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The state of our pupils can tell a lot about the mood and emotions of a person. In a recent study, scientists discovered the link between someone's pupil size, neural activity, and the ability to remember or forget.

The study was published in the journal Nature describing memory failure as the consequence of lapses in attention and media multitasking. The authors wrote that today's digital culture is linked with scientific questions about why humans have fluctuating memory.

Generally, the pupils change size according to how much light enters the eyes. During social interactions, change in pupil size has been associated with attraction, medication, alcohol intake, and telling the truth versus a lie. Anxiety can also affect pupil sizes, such as the involuntary flight-or-fight response to a situation or feeling.

Pupil Dilation and Constriction

In a 2017 study, pupil dilation was linked to the brain's arousal system. Pupil-linked arousal was an indicator of not only attraction but processing information, decision-making, and attention to something or someone.

Professor Anthony Wagner said, "As we navigate our lives, we have these periods in which we're frustrated because we're not able to bring knowledge to mind, expressing what we know." However, modern scientific tools have enabled researchers to gain insight into why people fail to bring up stored memories.

In the new research by Stanford University and the University of California San Francisco, 80 young adults were measured for attention using electroencephalography (EEG) and pupillometry measures. Attention levels were also quantified based on task performance and questionnaires.

The EEG measured brain waves known as alpha power. The increase of alpha power explained Kevin Madore from the Stanford Memory Lab, which has been connected "to attention lapses, mind wandering, distractibility, and so forth." Simultaneously, pupil constrictions changing between new tasks have been linked to slower reflexes, increased wandering, and other failures of performance.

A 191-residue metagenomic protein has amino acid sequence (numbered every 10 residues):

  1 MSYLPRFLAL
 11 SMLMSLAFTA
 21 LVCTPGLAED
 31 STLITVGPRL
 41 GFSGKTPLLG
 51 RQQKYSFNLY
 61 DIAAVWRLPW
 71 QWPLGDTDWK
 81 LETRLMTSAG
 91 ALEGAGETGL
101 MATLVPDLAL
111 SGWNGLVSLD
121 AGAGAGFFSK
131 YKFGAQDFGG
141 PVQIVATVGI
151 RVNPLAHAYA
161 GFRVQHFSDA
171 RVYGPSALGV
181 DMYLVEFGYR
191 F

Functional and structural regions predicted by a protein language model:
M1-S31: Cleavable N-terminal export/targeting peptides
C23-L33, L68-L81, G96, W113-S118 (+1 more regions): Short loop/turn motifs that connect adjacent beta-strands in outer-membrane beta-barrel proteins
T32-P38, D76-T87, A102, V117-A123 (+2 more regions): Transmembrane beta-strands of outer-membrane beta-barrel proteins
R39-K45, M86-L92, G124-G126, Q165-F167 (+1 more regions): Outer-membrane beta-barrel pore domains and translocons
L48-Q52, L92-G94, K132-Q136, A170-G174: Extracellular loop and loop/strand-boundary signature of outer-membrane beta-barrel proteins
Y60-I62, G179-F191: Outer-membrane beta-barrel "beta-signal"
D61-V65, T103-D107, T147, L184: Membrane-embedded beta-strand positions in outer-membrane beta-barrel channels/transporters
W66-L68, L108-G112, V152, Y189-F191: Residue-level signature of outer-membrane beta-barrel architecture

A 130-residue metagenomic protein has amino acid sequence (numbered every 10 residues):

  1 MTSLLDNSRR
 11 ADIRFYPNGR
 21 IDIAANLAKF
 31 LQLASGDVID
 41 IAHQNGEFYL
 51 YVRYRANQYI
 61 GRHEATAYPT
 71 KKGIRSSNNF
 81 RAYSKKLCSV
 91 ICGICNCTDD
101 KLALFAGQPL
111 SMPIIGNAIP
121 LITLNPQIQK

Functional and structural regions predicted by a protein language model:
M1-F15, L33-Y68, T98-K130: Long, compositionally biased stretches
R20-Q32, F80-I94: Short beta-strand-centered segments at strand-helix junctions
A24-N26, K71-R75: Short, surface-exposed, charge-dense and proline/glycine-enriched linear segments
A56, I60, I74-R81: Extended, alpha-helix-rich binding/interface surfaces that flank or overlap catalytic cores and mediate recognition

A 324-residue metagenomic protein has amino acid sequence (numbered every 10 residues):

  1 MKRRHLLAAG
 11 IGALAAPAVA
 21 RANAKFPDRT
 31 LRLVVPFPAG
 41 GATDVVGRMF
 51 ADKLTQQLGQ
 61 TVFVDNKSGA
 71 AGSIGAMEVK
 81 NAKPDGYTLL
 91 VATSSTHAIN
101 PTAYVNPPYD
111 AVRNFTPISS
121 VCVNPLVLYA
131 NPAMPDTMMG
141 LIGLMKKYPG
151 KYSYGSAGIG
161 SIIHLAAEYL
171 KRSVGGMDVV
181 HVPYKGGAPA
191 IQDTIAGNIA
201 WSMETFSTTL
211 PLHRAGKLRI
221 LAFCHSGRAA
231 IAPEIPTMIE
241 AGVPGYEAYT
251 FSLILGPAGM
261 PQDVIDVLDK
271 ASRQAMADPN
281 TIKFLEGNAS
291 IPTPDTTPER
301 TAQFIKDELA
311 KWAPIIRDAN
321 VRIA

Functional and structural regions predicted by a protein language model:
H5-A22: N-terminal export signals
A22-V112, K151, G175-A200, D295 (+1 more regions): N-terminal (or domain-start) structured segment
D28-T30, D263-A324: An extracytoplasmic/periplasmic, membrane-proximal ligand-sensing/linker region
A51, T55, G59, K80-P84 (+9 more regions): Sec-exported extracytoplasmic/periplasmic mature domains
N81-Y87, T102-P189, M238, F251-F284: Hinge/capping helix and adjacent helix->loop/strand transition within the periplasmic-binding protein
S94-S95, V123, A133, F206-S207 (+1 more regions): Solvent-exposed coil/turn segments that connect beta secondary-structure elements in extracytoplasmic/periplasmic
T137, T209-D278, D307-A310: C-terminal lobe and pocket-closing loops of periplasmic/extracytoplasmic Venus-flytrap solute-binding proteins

Read Also: Episodic and Semantic Memory and Their Use in Learning

 

What it Takes to Retrieve Memories

The volunteers were also observed during media multitasking, such as using various media platforms like texting and watching a movie in an hour. As a result, heavier media multitaskers had lower scores on memory tasks and had shorter attention spans.

Professor Wagner explained that retrieving memories depends on goal-directed cognition, meaning that the brain has to be ready to remember with the goal and focus on retrieving a memory. Logically, a person's attention is important for learning and remembering. What happens before we begin to remember affects the ability to reactivate or retrieve a memory.

Moreover, we have control over many factors in retrieving memories, such as awareness, attentiveness, and readiness to remember. We can also limit our distractions, change our mindsets, and alter our environment to improve our attention and memory performance.

The results can help improve people's attention and overall memory. Scientists can now "explore and understand how interactions between the brain's networks that support attention, the use of goals and memory relate to individual differences in memory in older adults both independent of, and in relation to" neurological conditions such as dementia.

Read Also: Handwriting Over Keyboard Use Yields Best Learning and Memory on Kids 

Check out more news and information on Memory on Science Times.